ESPE Abstracts (2014) 82 P-D-2-3-347

Predictors of Direct Costs of Pediatric Diabetes in Greece

Feneli Karachalioua, Konstantinos Athanasakisb, Charalabos Tsendidisc, Maria Kitrac, Stefanos Michalacosa & Kyriaki Karavanakic

aDepartment of Endocrinology-Growth and Development, ‘P & A Kyriakou’ Children’s Hospital, Athens, Greece; bDepartment of Health Economics National School of Public Health, Athens, Greece; cDiabetic Clinic, 2nd Department of Pediatrics, University of Athens, ‘P & A Kyriakou’ Children’s Hospital, Athens, Greece

Bakground: There is a dearth of data examining the direct costs of diabetes type 1 (T1DM) in Greece and their predictors.

Objective and hypotheses: To examine the predictors of elevated direct costs of T1DM in the National Health System in Greece.

Method: All patients diagnosed with T1DM, who were followed in the Diabetic Clinic of the University Pediatric Department of one of the two major Children’s hospitals in Athens, from 1st January 2011 to 31st December 2012 were included. Data on age, gender, ethnicity, insulin dosage and type of insulin regimen, outpatient visits and hospital diabetes-related admissions, laboratory tests and supplies costs were collected. Metabolic control was estimated as the mean of all HbA1c measurements obtained for each patient over the 2-years study period.

Results: Total diabetes-related direct costs per person-year (pppy) were estimated at [eurosign]2 712 (95% CI 2468–2956). The mean number of hospitalization days pppy was 0.067 (95% CI: 0.03–0.1) and the mean length of hospitalization 0.18 days pppy (95% CI: 0.05–0.3) The mean number of outpatient visits pppy was 2.88 (95% CI: 2.5–3.2). Multivariate linear regression analysis showed that total costs were significantly higher for i) pump therapy (P<0.0001), ii)older age (P<0.001) and iii) daily insulin dose (P<0.001). Patients on pump therapy had significantly higher cost [eurosign]5538.2 (1377.0) compared to patients on multi-injection [eurosign]2446.8 (537.0) and conventional regimen [eurosign]1978.5 (386.1) (P=0.000). Patients on pump therapy had better glycaemic control compared to the rest of patients (t=−2.101, P=0.039).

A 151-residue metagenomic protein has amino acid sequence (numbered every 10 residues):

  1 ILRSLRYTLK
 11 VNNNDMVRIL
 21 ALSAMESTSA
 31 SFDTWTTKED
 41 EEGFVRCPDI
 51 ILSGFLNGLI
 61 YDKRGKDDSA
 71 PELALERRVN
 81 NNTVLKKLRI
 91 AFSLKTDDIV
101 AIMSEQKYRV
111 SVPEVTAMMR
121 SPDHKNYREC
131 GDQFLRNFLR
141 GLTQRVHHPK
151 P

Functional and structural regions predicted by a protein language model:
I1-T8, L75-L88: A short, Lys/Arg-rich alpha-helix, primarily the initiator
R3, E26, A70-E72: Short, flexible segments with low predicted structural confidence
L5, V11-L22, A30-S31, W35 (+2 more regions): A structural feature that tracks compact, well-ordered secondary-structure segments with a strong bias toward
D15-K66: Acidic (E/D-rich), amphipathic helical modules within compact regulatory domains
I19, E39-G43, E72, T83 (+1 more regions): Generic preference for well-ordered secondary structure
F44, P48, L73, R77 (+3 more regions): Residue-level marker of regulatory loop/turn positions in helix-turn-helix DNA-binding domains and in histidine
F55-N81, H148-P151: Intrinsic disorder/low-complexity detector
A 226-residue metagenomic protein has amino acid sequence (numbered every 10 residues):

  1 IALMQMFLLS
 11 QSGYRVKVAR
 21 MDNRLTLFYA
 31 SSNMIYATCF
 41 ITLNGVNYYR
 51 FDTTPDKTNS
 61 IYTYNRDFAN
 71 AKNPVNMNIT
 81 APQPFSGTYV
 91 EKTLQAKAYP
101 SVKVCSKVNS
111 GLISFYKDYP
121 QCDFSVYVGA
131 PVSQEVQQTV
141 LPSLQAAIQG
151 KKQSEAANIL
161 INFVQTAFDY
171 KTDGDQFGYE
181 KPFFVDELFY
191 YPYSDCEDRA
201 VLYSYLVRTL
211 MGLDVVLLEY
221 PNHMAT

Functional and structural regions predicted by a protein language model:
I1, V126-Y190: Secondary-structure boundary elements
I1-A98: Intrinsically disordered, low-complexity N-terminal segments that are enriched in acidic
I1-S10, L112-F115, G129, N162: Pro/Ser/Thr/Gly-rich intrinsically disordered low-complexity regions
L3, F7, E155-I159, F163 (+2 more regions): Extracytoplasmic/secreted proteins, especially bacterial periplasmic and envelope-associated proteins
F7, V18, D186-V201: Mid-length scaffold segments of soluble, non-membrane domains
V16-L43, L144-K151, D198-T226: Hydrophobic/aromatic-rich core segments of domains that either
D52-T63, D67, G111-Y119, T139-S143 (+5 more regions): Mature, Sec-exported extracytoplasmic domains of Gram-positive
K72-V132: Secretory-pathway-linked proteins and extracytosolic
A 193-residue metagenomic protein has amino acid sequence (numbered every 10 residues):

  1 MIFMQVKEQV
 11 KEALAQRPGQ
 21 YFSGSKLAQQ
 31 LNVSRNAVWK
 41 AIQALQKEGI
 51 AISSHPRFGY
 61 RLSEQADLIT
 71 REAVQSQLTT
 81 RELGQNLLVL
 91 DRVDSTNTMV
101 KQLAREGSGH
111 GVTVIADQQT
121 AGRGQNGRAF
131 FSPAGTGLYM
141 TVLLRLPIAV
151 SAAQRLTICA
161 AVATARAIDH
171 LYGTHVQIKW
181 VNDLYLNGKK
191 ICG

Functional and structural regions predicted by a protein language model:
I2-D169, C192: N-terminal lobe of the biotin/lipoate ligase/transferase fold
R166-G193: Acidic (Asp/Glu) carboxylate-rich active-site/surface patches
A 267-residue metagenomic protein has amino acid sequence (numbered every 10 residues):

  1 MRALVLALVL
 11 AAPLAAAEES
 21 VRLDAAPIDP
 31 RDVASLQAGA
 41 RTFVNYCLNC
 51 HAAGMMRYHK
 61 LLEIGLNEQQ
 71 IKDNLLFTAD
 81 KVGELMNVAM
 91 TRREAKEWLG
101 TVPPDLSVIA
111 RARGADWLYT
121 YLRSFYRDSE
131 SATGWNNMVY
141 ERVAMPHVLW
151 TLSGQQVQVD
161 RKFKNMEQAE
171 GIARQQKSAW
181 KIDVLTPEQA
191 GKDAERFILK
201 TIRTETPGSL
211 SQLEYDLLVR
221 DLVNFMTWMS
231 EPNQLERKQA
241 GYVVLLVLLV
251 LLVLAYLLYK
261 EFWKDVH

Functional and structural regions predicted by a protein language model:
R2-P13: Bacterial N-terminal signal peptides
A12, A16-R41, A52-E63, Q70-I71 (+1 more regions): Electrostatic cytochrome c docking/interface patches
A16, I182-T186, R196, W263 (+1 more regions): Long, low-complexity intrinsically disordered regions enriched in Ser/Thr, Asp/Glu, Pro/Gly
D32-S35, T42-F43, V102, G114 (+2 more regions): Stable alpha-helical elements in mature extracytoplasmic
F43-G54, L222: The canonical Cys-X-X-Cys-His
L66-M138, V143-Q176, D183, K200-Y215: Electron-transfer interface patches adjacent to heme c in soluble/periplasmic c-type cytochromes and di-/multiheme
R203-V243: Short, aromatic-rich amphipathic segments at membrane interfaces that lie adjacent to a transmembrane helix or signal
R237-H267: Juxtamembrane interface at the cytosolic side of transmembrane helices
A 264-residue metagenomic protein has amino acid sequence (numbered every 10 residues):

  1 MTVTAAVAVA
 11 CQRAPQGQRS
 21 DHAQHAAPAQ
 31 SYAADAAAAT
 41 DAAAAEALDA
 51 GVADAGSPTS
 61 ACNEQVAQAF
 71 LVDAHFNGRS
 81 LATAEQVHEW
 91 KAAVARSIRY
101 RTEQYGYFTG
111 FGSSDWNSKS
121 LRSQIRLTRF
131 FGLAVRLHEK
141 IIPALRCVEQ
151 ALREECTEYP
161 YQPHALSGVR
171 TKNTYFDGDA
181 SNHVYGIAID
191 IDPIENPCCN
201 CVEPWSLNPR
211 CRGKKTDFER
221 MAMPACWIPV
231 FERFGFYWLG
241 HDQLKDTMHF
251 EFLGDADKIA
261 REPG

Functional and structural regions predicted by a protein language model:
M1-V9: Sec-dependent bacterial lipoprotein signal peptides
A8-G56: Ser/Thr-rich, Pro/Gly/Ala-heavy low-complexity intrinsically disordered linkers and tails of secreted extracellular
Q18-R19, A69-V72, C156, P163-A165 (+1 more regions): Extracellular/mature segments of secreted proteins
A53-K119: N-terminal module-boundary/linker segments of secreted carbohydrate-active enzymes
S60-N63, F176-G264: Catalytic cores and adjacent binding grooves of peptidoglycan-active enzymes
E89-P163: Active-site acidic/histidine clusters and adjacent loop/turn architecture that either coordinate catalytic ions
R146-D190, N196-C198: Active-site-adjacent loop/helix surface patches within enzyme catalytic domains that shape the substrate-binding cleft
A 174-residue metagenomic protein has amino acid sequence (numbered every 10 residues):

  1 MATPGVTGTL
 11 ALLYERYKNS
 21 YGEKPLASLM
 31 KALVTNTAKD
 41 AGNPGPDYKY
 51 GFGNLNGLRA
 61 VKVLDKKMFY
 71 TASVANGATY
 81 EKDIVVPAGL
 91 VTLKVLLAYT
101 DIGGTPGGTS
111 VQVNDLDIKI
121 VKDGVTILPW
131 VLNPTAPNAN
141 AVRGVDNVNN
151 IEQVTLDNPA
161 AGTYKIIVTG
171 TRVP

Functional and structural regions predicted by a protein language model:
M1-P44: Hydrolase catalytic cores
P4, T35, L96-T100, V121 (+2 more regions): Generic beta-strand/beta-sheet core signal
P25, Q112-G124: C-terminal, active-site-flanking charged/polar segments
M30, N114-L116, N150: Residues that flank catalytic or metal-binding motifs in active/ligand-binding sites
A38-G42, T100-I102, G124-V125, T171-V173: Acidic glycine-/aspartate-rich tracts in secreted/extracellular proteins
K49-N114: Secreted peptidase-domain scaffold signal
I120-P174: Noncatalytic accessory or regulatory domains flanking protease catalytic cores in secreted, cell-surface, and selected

Conclusion: The main factor that predicted direct cost of diabetes care in our study was the type of insulin regimen and especially the use of pump. Supply costs accounted for the majority of annual direct costs. However, it is noteworthy that the use of pump was associated with better glycaemic control, which has to be co-estimated, since long-term microvascular complications constitute the major component of the total long-term diabetes care cost.

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